Narrowing the "Gap"
Volumes have been written on the "generation gap"; the gap that is supposed to divide those over thirty from those below thirty. However, one type of gap we hear very little about is the spiritual gap; the gap that separates many members of the church from the basic fundamentals of the faith they claim to embrace.
"Now faith is the substance of things hoped for, the evidence of things not seen." (Heb. 11:1 -KJV) Living in today's affluent society many of us seem to find it difficult to equate faith (steadfastness) with our roles as representatives of Christ. Perhaps this is because to many of us; the reaffirming of our faith involves one hour Sunday morning that ends with tile final "amen." In this age, as in every other age, we have the scoffers both inside and outside tile church who cast doubt on the relevancy of the Bible and the pattern it lays down for Christians to follow. The real question to be asked is-- "Are we relevant?" Without proper knowledge of the Word of God we cannot even save our own soul, much less convert another.
Three thousand souls were converted on the day of Pentecost (Acts 2: 41) without the aid of the Herald of Truth, a New York public relations firm, or a mammoth publishing house. The decisive factor in the conversion of those souls was that the disciples had the truth and the unwavering faith to tell it like it was.
A problem common to every age is the reaffirming of the validity of our faith. Early Christians without the aid of a complete New Testament reaffirmed their faith through Old Testament writings and their fulfillment in current history, miracles, and a strong desire to preach the word at every opportunity.
While the Bible is not a book devoted to the advancement of science, it does contain certain items of a scientific interest. Isa. 40:22 speaks of the "circle of the earth," while Job 38:16 mentions the currents of the sea. Down through the ages various theories were held as to the shape of the earth; the theories of man run a constant gauntlet of revision and rejection while the Bible has always remained constant and unchanged. People, who desire a faith that changes with the times, are in effect asking for a faith that will never be truly reliable, because it will be in constant need of revision. The man who cannot accept the existence of God is the man who attempts to put God on the same plane as himself; that man's limited intellect reasons that the creation could not have taken place at the snap of a finger, thus he rules such creation by a Supreme Being as impossible. (See Isa. 55:8-9)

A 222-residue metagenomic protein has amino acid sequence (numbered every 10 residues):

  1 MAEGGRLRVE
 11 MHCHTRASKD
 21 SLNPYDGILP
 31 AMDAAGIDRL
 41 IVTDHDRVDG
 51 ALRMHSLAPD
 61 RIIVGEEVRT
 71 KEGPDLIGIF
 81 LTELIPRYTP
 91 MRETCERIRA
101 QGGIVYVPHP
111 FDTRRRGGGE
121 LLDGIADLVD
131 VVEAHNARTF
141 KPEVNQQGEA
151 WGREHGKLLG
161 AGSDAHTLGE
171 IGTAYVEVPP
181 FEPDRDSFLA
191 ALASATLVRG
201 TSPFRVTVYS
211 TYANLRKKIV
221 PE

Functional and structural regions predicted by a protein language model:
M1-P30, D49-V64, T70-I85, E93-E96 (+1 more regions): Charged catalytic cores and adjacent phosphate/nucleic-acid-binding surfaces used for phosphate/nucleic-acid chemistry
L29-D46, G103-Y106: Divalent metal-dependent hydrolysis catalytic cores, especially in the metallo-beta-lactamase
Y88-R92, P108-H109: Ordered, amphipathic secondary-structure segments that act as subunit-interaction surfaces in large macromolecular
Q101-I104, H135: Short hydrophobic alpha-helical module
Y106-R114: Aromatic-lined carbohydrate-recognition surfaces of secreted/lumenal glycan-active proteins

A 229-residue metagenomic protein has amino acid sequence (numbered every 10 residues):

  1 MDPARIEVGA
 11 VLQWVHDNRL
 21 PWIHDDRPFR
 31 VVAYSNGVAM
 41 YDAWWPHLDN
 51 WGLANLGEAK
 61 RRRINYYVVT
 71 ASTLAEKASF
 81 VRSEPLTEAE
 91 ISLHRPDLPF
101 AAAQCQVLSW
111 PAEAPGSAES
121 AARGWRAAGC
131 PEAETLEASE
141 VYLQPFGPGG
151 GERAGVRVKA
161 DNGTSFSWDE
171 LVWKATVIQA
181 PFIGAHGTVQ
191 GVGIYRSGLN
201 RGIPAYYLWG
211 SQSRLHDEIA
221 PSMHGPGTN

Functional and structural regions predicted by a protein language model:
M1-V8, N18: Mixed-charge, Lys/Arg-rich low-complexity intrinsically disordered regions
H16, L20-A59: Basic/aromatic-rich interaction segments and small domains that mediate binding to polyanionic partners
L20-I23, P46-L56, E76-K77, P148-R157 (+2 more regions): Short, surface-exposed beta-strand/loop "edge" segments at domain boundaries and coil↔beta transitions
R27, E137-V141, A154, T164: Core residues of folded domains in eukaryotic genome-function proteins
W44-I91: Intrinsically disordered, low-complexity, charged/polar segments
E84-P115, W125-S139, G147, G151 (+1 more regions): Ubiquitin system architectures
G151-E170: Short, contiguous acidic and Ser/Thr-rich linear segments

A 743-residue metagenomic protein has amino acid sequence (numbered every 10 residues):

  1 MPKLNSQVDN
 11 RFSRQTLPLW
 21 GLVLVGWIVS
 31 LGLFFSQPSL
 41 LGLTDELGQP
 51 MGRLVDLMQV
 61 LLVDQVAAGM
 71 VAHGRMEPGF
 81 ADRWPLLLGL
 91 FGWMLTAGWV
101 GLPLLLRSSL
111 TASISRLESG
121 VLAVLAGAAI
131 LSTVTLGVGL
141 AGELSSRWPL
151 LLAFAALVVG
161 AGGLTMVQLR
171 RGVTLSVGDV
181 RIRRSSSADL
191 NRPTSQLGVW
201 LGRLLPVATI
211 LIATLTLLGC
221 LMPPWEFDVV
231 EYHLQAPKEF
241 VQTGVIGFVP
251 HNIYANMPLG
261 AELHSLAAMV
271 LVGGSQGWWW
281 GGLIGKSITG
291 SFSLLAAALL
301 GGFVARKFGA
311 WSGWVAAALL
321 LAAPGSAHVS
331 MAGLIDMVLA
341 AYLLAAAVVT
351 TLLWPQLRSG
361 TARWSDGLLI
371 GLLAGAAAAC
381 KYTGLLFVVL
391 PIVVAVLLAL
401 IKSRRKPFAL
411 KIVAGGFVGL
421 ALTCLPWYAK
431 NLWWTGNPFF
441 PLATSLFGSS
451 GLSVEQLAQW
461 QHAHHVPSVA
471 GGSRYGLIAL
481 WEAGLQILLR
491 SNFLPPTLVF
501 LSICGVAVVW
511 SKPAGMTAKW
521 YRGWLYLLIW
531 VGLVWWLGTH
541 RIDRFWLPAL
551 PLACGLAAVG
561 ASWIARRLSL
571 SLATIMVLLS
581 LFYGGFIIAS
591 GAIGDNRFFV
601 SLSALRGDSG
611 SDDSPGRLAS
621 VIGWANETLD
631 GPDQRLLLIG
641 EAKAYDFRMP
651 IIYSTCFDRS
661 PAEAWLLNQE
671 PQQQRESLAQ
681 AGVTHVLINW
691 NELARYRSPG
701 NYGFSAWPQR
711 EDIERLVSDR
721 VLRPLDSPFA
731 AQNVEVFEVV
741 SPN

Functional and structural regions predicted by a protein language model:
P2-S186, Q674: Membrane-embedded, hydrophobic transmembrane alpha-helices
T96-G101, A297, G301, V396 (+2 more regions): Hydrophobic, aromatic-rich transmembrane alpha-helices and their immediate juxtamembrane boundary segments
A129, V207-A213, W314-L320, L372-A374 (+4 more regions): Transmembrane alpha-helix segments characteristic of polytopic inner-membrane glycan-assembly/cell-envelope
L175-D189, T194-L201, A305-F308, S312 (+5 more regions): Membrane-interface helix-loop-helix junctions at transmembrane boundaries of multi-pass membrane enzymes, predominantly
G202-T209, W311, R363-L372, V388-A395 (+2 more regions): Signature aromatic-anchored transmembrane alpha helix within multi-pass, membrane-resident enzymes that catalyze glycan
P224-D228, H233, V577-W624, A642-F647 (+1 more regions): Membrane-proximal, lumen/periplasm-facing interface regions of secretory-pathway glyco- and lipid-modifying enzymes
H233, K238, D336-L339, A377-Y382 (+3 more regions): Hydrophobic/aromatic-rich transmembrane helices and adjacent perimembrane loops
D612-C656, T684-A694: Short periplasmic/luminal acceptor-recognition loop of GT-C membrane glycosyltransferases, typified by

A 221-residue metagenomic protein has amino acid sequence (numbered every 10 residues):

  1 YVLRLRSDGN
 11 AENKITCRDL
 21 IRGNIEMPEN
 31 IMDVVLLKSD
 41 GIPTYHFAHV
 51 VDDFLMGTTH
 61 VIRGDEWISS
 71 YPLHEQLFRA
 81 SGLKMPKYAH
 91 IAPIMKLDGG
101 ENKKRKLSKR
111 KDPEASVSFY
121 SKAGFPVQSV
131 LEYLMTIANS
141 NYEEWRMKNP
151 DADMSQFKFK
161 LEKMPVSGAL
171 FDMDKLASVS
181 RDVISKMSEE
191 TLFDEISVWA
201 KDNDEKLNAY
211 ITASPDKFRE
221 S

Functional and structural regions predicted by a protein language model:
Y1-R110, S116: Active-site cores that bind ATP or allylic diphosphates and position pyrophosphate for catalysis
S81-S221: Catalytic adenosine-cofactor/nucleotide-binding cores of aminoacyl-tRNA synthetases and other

In 1 John 2:15 we can read that a man cannot love Christ and also the world. Too often we find ourselves over-extended; trying to serve both man and God. Worldliness was just as much a problem in the early church as it is now. In Acts 5:1-5 we can read the account of Ananias and Saphira who attempted to serve both God and their own interests. A lot has been said concerning the evils of hypocrisy, and to some members of the church the only hypocrisy that exists is that of their brother. The hypocrisy of our brother does not excuse our own hypocrisy. Christ, in criticizing the Jewish rulers, did not permit their hypocrisy to pass unnoticed. (See Matt. 23:26-29L We find too often that the only hypocrisy that exists to any great extent is our own hypocrisy.
If we had the faith in spiritual matters that we so often show in carnal matters we would not worry about how we were going to spread tile gospel, or how much it was going to cost. Nineteenth Century abolitionist Henry Lloyd Garrison put it quite sufficiently when he stated: " I am in earnest. I will not equivocate; I will not retreat a single inch and I will be heard!" (Paraphrased)
If we had that amount of faith in spiritual matters we would be a more zealous people (Titus 2:14) and our faith would be known throughout the world as it was in the time of the Apostles. (Romans 1:8).
TRUTH MAGAZINE XIV; 20, pp. 13-14
March 26, 1970